"type" : "object",
                "properties" : {
                    "detail" : {
                        "$ref" : "/enhancedEcommerceSchema.json#/definitions/detail"
                    }
                },
                "required" : ["detail"]
        }]
    }
}

See the last object? Interesting, eh? First, you expect the global window.dataLayer structure to contain an object named ecommerce with one required property: detail. Next, you’re using the $ref JSON Schema keyword to link to an external definition. In fact, in the directory /lib/ you can find the schema named enhancedEcommerceSchema.json, which I created to make it easier to describe a valid Enhanced Ecommerce object.

You can link to the definitions within from your test configuration JSON files. Hopefully we’ll have more schemas for other complex objects soon, and nothing’s stopping you from creating and linking your own custom JSON for schemas you expect to use over and over again!

5. Running your tests

If you’ve been modifying the basic_example.conf.json, you can use the predefined npm script npm test to run your setup. When you execute that command, the following things happen:

  1. The script fires up an http-server instance on http://localhost:8080, which loads the index.html file from ./examples/.

  2. The script runs ./node_modules/.bin/wdio ./examples/examples.conf.js

  3. The test runner automatically starts an instance of the Selenium server, which then proceeds to fire up a phantomjs browser driver.

  4. The test runner starts reading your basic_example.js test specification, and opens the test browser on URL http://localhost:8080/index.html.

  5. The test runner proceeds to run through all the tests on this URL, keeping tabs on which tests passed and which failed.

  6. The test runner then reports the results of the test, using green checkmarks for passed tests and red numbers for failed tests.

  7. If any tests failed, they are reported as AssertionErrors with each error associated with its respective test number.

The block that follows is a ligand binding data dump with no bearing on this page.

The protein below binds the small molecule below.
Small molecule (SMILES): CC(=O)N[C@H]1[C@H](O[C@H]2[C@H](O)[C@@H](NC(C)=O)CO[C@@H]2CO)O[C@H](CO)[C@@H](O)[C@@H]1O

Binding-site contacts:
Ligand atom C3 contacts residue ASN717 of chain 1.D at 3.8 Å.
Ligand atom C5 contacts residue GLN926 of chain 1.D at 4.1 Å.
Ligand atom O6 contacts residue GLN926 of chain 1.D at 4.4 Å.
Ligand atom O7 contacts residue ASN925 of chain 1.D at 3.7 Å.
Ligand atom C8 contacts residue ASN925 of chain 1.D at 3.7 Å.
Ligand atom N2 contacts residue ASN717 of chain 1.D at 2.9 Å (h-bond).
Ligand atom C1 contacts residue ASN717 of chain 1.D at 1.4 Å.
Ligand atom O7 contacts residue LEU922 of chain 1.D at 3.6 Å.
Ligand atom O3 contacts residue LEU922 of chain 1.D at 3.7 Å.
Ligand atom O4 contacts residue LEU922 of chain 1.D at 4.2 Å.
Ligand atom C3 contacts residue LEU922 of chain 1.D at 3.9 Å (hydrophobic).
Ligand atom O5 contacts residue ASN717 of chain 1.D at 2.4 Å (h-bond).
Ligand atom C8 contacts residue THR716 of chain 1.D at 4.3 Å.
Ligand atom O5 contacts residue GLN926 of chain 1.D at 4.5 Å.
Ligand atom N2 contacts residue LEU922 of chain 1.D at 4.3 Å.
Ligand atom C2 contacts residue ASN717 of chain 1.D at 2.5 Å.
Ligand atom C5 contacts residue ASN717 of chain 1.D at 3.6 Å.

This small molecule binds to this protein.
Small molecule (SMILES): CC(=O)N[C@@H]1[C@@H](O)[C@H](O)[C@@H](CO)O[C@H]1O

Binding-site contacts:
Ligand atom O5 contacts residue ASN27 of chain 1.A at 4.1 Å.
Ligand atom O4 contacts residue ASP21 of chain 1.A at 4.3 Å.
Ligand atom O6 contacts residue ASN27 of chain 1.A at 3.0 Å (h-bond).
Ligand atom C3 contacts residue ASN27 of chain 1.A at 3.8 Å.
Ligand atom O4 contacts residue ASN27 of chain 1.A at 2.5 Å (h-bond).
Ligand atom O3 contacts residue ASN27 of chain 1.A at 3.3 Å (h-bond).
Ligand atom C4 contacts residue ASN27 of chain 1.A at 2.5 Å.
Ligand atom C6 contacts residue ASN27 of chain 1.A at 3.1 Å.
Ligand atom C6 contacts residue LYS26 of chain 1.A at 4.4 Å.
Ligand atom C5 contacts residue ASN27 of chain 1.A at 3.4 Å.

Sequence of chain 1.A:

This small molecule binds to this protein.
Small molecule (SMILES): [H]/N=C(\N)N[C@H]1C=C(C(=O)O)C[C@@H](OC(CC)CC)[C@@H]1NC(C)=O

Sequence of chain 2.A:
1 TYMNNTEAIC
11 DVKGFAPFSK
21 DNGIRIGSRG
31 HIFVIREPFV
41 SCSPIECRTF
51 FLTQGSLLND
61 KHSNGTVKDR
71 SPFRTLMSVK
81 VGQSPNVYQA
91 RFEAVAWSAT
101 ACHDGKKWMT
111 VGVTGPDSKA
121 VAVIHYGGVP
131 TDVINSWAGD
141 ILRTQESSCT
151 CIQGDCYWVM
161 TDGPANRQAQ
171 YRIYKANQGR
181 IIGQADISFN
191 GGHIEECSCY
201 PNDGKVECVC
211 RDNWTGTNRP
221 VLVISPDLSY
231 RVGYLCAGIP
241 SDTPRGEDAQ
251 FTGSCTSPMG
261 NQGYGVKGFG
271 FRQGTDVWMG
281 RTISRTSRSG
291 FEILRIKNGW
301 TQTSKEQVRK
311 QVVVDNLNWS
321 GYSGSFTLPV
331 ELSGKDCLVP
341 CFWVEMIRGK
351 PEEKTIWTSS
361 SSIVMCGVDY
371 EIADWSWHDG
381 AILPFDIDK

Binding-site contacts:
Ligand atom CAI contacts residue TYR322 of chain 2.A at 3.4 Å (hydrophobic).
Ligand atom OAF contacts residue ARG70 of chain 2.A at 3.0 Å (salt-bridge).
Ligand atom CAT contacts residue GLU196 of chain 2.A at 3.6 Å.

8. Finally, wdio automatically shuts down the Selenium instance, and http-server is killed, too.

Once you’ve graduated beyond the basic_example.js file, you might want to create your own tests, store them in their own folders, and create new wdio configuration files for each.

The command for running wdio against your own wdio configuration files is this (executed in the root of your project):

./node_modules/.bin/wdio <wdio configuration file>

This runs the wdio executable against your configuration file, which in turn passes each specification defined in the configuration for the test runner. The test runner, then, starts the browser instances you have selected, running the tests, and channeling the output to the test reporter.

You might want to start using a task / workflow runner such as Grunt or Gulp to manage your test suites. It will make it easier to run arbitrary tests, as you can specify things like custom parameters, and you can chain multiple tests together, if you wish.

6. Contribute

This is an open-source project. I don’t expect you to contribute, but if you do I am very grateful indeed.

To contribute, head on over to the GitHub repo. You can fork the repo, make modifications, and then submit those modifications as Pull Requests. It would be best, however, if you first introduce the thing you want to change as an Issue to make sure we all agree that it’s a good feature to focus on.

Alternatively, you can add your ideas, questions, or bugs in the comments below. I’m fully aware this isn’t a “plug-and-play” solution for testing GTM, since I never intended it to be one. Thus I expect there to be issues that I haven’t considered (I should write tests for this, too!), and I would be very grateful if you’d let me know about any trouble you’ve come across with this solution.

Finally, the latest version of this solution AND the documentation is only maintained in the GitHub repo. It’s possible that this article is already outdated as you’re reading this, so I hope you head on over to the repo to see the latest changes.